CLEVELAND — As “isolated technical issues” at Cleveland Hopkins International Airport stretch into a fourth day, very little about these issues has been disclosed by airport or city officials.
What is known is that the technical issues impacted several systems at the airport beginning Sunday, including the airport’s email systems, as well as the screens that display flight and baggage information throughout the airport. For the time being, airport officials have recommended that travelers check the airport’s website for the latest information, or speak to airport employees to be directed to where they need to go.
The FBI has joined efforts with city and airport officials to determine what is causing the technical issues at Cleveland Hopkins International Airport. They released this statement Tuesday:
“The FBI was contacted by city and airport officials, a collaborative assessment is being conducted to determine the cause of the technical issues. Additional information is not available at this time and will be released when appropriate.”
News 5 has repeatedly asked airport officials if the technical issues are the result of a hack or some kind of malicious intrusion into the airport’s systems. Officials would not comment on whether or not their systems were hacked. The mayor's office also hasn't answered questions about when the issues were first noticed, if other functions have been affected, or if specialized contractors have been brought in to address the situation.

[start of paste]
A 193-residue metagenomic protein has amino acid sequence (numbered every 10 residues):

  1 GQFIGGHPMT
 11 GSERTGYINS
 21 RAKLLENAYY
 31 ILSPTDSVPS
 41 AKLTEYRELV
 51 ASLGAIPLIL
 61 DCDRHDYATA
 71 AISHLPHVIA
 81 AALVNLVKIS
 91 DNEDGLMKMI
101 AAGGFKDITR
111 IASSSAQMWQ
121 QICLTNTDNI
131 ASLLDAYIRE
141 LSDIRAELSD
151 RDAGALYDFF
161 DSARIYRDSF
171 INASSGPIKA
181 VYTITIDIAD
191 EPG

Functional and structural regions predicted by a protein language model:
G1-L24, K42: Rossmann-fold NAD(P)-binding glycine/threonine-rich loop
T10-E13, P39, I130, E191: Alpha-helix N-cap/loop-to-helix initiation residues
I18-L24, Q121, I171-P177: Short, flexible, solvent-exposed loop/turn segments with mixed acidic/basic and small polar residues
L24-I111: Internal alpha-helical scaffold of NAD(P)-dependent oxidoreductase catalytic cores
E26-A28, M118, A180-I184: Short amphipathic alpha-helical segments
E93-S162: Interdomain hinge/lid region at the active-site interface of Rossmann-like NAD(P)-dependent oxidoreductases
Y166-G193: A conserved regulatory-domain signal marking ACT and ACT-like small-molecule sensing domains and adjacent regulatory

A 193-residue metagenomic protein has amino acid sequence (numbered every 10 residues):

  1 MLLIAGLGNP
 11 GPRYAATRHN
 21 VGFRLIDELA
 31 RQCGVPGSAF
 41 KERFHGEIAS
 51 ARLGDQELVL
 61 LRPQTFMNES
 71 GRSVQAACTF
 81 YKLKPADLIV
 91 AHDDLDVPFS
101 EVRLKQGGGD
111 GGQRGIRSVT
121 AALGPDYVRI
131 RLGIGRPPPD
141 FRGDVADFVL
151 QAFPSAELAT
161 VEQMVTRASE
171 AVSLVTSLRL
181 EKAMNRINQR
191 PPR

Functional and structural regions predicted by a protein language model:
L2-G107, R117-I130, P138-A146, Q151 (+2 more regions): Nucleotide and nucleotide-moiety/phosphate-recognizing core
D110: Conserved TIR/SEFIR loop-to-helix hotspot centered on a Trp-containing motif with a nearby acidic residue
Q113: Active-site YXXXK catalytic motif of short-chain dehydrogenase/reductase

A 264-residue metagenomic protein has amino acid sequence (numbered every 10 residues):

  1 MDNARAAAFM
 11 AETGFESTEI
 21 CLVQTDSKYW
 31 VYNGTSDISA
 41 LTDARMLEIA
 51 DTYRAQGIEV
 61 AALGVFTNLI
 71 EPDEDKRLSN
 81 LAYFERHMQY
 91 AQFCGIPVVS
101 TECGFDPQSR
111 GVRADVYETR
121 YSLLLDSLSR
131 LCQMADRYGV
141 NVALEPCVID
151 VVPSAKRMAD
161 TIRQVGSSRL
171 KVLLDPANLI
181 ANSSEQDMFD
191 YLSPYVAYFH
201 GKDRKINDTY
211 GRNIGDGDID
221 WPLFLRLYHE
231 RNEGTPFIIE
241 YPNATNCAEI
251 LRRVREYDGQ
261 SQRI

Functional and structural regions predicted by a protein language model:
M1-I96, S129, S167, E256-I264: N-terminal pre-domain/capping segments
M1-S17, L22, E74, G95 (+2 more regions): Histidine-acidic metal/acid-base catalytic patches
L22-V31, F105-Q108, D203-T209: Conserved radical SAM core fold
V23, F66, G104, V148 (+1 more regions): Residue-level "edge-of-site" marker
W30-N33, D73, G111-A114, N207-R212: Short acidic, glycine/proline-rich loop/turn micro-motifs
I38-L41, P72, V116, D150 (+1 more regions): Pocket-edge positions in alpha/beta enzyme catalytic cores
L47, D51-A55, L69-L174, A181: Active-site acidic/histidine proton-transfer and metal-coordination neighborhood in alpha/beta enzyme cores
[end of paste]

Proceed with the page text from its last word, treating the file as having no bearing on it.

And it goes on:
But a cybersecurity expert with Strongsville-based Trusted Sec believes what happened is likely criminal.
"You usually wouldn't bring in the FBI if you just had a hard drive that failed," said Paul Sems. "If a system was off-line because of a power outage or a bad power supply, you'd call the vendor of that system and you'd bring it in and you'd be back up and running shortly. The fact that they have made a public statement that the FBI is involved and that the FBI does have an internet crime division, it makes us speculate there was a some type of electronic or computer fraud that was taking place."
The most recent news release provided by airport and city officials on Tuesday night reiterates only what was already known about the issues: there are no impacts to flights, safety or security operations, and the airport continues to work on restoring the displays and email system.
If nothing else, Sems believes the outage should serve as a warning to the airport that security doesn't end with screening passengers.
"I think this is a shot across the bow to say 'hey, you know what? Security is important," said Sems. "We need to make those investments ahead of tie so that these problems don't occur in the future."